This work, completed for my degree in Visual Communications, is concerned with the visual representation of music.
I am attempting to improve communication between composers, performers and listeners, both on a practical level (legibility, readability, etc.) and a connotative level (how can a composer better convey the deeper meanings of their music).
Music notation is a language and a typographic system. Music notation occupies an interesting middle ground between the image and the written word. I set myself the task of developing a clearer and more accurate communication from composer/author to performer/reader. This resulted in a new music typeface, Ossia.
Some features of notation originally had a functional purpose in the days of engraving such as the ball terminal seen here on the quaver rest or the flags on quavers. These elements have lost that function today so they can be reduced and even removed in some cases.
Reducing contrast means making thick and thin lines similar widths. This helps to keep them visible at small sizes and easier to print. By removing fine lines, the typeface works just as well at low resolutions such as on screen or in photocopies.
The stave, the horizontal grid music is written on, can be thin and in the background, to give the impression that the notes are in front of it.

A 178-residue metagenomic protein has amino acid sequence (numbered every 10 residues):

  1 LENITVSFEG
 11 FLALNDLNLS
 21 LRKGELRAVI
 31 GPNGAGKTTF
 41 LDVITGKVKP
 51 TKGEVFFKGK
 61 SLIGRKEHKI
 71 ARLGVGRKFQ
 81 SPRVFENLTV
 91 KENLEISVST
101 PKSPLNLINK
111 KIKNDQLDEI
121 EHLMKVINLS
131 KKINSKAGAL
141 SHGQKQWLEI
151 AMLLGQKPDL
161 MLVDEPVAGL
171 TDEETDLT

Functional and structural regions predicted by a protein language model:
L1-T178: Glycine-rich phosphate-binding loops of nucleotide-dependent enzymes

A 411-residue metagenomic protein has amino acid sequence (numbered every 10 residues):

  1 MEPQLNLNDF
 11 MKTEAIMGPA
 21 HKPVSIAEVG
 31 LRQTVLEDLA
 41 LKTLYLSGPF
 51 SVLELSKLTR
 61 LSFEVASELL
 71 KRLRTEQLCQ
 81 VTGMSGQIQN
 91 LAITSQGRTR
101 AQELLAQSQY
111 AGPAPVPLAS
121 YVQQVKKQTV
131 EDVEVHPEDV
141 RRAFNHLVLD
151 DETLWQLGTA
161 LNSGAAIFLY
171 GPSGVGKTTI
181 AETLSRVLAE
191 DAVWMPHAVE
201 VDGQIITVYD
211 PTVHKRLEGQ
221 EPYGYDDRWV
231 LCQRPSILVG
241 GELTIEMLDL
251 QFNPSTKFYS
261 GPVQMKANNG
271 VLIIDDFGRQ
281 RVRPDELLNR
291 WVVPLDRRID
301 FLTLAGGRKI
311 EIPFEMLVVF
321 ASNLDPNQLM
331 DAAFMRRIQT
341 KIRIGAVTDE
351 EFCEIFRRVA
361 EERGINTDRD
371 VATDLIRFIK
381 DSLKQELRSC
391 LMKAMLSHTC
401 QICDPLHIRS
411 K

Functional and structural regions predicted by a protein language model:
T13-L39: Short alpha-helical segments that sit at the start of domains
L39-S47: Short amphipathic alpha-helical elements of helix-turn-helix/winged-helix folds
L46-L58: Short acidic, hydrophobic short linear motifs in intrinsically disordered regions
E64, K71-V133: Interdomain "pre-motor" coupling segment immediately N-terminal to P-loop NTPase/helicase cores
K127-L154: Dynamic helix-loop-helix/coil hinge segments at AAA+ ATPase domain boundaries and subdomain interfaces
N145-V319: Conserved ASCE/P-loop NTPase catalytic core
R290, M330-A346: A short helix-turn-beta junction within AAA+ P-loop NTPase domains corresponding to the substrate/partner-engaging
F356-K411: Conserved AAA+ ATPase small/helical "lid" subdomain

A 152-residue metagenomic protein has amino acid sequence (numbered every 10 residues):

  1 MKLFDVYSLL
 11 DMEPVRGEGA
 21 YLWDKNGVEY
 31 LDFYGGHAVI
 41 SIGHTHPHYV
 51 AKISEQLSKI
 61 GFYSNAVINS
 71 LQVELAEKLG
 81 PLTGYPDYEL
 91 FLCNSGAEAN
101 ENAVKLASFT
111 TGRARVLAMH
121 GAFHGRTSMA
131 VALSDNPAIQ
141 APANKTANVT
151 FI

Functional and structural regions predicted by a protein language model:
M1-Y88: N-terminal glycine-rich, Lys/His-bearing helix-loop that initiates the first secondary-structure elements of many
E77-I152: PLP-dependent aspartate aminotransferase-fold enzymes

These holes at inside corners are a common type design trick called ink trapping. When printed at small sizes, the ink will fill up these areas and create clear corners. The goal is to make the most legible symbols at the intended size, even if this results in some unusual features at larger sizes.
Cutting rounded shapes aids legibility at small sizes and low resolution. This is known as m-formula and was first proposed by W.A. Dwiggins in 1937. An optical phenomenon causes the eye to see these corners as round. By cutting away from the top and bottom of the notehead, the note appears lighter between the stave lines where it is usually heavy.
Thicker stems help the notes stand out from the stave, and also tie the stems with the low contrast feel of the noteheads.